180BR = LIG4 mutation

MRC5 = control


filled circles/squares:

transformed clones



Badie
, Cancer Res 1997

DSBs can lead to Chromosome Aberrations

Immediate Outcomes:

1) No repair: loss of chromosomal end

2) Re
-
joining of ends, but with change of sequence

3) Joining of ends with other breaks/chromosomes


Cell Fate:

1) Survival with genetic changes

2) Apoptosis

3) Mitotic death due to lethal chromosomal aberrations

4) Delayed post
-
mitotic death or inactivation

Type of cytogenetic damage observed
depends upon where in the cell cycle
irradiation occurs


CHROMOSOME ABERRATIONS

G
1

irradiation

Both sister
chromatids

involved


CHROMATID ABERRATIONS

S or G
2

irradiation

Usually only 1
chromatid

involved


Multiple mis
-
rejoining events occurring in CHO
chromosomes after G1 irradiation

tricentric

dicentrics

Chromatid deletions in CHO chromosomes
after irradiation in S or G
2

Chromatid
deletion

Iso
-
chromatid
deletion

Combinatorial “painting”
-

limited use for rare events

S
pectral
k
aryot
y
ing
(Sky)

m
-
FISH after irradiation

From: Dr. M. Cornforth

Inadequate DSB Repair may contribute to

Carcinogenesis

Chromosome

aberrations

Small mutations

at break site

Genomic instability

Mutation of oncogenes and tumor suppressor genes

e.g., loss of checkpoint control, apoptotic response

Malignant cell transformation

Why are there two principal Pathways

of DSB Repair ?

DSB Repair by Homologous or

Non
-
Homologous Recombination (HR, NHR)

HR

NHR

Gene Conversion Model of HR

"

"

HR is essential for DNA Replication

The HR pathway probably has arisen to repair

-

spontaneous breaks that occur during replication

-

broken replication forks in order to restart replication

Haber, TBS 1999

Execution of HR

end processing

homology search

Rad52

single
-
strand

invasion

Rad51 + paralogs,

Rad54, RPA, BRCA2

Uncontrolled HR may be detrimental

Up
-
regulated or de
-
regulated HR

is likely an important mechanism

in carcinogenesis.

Mechanisms of Loss of

Heterozygosity (LOH):

gene conversion

deletion

chromosome loss

normal cell

heterozygous

cell

Effects of defective HR

1. Impaired ability to repair DNA in S and G2 phase


2. Cellular hypersensitivity to IR (variable)


3. Often reduced proliferation


(because of impaired DNA replication)


4. Chromosomal instability & cancer predisposition:



-

BRCA2 +/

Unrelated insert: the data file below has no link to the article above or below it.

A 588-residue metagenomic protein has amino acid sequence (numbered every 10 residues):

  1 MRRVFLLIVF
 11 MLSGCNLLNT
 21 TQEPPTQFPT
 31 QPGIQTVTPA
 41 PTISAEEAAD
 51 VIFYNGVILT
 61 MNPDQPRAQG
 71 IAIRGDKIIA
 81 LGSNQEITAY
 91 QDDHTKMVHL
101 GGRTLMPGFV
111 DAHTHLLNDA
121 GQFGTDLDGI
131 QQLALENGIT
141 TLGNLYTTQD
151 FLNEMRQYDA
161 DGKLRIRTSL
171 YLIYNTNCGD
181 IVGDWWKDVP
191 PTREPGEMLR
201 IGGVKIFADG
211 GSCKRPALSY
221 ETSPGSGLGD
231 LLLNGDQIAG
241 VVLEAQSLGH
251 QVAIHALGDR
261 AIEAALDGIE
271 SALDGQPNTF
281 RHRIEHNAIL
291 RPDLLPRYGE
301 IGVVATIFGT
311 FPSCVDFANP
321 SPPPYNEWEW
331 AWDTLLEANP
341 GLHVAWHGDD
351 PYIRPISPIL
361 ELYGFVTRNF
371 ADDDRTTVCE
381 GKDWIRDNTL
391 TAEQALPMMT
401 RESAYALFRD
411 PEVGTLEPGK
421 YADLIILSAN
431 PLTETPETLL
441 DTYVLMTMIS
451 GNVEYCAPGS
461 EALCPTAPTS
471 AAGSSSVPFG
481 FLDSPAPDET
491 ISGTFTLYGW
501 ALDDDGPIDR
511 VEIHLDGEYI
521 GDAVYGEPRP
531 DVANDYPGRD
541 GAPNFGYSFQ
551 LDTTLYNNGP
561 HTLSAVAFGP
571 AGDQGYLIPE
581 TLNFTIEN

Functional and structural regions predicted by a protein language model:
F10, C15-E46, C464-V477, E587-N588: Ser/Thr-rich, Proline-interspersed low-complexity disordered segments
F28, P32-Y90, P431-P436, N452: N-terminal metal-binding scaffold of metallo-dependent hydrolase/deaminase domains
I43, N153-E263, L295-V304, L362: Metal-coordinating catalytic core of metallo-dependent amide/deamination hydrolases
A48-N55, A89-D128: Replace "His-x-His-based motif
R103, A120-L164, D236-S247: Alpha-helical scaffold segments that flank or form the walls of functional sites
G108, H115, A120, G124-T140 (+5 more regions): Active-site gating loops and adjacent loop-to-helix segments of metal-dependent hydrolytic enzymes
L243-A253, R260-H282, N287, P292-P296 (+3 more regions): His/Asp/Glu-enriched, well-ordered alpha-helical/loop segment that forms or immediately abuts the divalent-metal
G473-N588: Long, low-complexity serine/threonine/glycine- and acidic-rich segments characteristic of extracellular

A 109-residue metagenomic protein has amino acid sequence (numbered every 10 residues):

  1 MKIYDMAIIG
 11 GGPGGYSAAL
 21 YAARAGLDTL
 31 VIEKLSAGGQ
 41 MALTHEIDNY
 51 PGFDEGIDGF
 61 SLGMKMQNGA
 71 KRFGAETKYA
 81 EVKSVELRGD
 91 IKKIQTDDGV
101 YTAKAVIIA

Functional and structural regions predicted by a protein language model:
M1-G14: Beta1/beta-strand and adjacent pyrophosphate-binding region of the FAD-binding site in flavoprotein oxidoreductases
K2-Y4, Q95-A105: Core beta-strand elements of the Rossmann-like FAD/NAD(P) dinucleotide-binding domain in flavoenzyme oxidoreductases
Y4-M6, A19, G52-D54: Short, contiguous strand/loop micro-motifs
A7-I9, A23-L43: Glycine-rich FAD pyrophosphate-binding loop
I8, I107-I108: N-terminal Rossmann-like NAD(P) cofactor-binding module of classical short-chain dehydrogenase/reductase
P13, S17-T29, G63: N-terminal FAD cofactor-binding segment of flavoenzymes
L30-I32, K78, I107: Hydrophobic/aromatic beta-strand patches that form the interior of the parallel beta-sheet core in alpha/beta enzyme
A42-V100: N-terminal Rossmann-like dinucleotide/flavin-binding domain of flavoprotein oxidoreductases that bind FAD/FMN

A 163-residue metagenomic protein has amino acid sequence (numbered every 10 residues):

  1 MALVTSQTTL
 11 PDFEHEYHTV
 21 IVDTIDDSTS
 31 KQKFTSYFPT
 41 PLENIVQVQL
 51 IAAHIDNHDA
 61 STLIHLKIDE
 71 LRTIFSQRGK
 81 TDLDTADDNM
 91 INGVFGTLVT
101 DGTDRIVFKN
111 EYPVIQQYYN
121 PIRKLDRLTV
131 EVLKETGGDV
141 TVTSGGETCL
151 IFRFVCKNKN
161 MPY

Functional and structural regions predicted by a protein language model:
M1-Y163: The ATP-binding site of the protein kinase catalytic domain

-

(familial breast ca & others)


-

BRCA1 +/
-

(familial breast ca, ovarian & others)


-

BRCA1 hypermethylation (sporadic breast ca)


-

mutations of Rad52, Rad54, XRCC3 and other


HR genes found in various sporadic cancers

NHR is error
-
prone

Mammalian genomes may tolerate

error
-
prone NHR, because > 90%

of the DNA sequence is non
-
coding.

Intentional diversity

during V(D)J recombination

Error
-
prone repair

of DSBs by NHR

NHR is needed for V(D)J Recombination

(6)

CE, coding ends

SJ, signal joints

Grawunder & Harfst,

Curr Opin Immun 2001

(1)

(2)

(3)

(4)

(4)

(5a)

(5b)

Enzymology

of NHR

Ku70/80

DNA
-
PKcs

Artemis

XRCC4

Ligase IV

1. Impaired ability to rejoin DNA ends


2. Cellular hypersensitivity to IR


3. Impaired V(D)J recombination


immune defect


For example:


SCID (severe combined immune deficiency syndrome)


4. Cancer predisposition in mice; however,


NOT (yet) linked to human cancer predisposition


(except for one leukemia pt with LIG4 mutation)


5. Developmental defects

Effects of defective NHR

Principal Effects of defective HR or NHR

Endpoint




HR



NHR


Chromosomal





+




+

aberrations




(esp. chromatid !)


Proliferative defect




+




-


Immune defect





-





+


IR sensitivity





+





++


Cellular/clinical phenotype varies with particular gene defect

Other Types of IR
-
induced Damage

Damage to sugar back bone



frequent IR damage



easily repaired by
excisional

repair mechanisms


DNA
-
DNA long intra
-
strand and inter
-
strand cross
-
links

DNA
-
protein cross
-
links



Repaired by mixture of repair mechanisms



Role for radiation sensitivity unclear



Important lesions caused by certain


chemotherapeutic drugs (
cisplatinum
)

Therapeutic Potential ?




Mitomycin C





5
-
13% ICLs



Cisplatin






5
-
8% ICLs



Topoisomerase I + II inhibitors


DSBs


-

CPT11


-

Etoposide


Combination with IR:


-

additive/synergistic cell killing by increasing


DSB burden ?

-

targeting tumors with certain defects in recombination ?

Summary of Key Points



IR creates a heterogeneous spectrum of DNA lesions




DSBs constitute the most dangerous type of damage




IR sensitivity correlates best with DSBs




Multiple pathways of DNA repair exist, including


BER, NER, HR, NHR, MMR




Inadequate DSB repair can either lead to


-

cell death/inactivation



(due to chromosome aberrations or apoptosis), or to


-

carcinogenesis

(due to chromosome aberrations or


an increased rate of small mutations)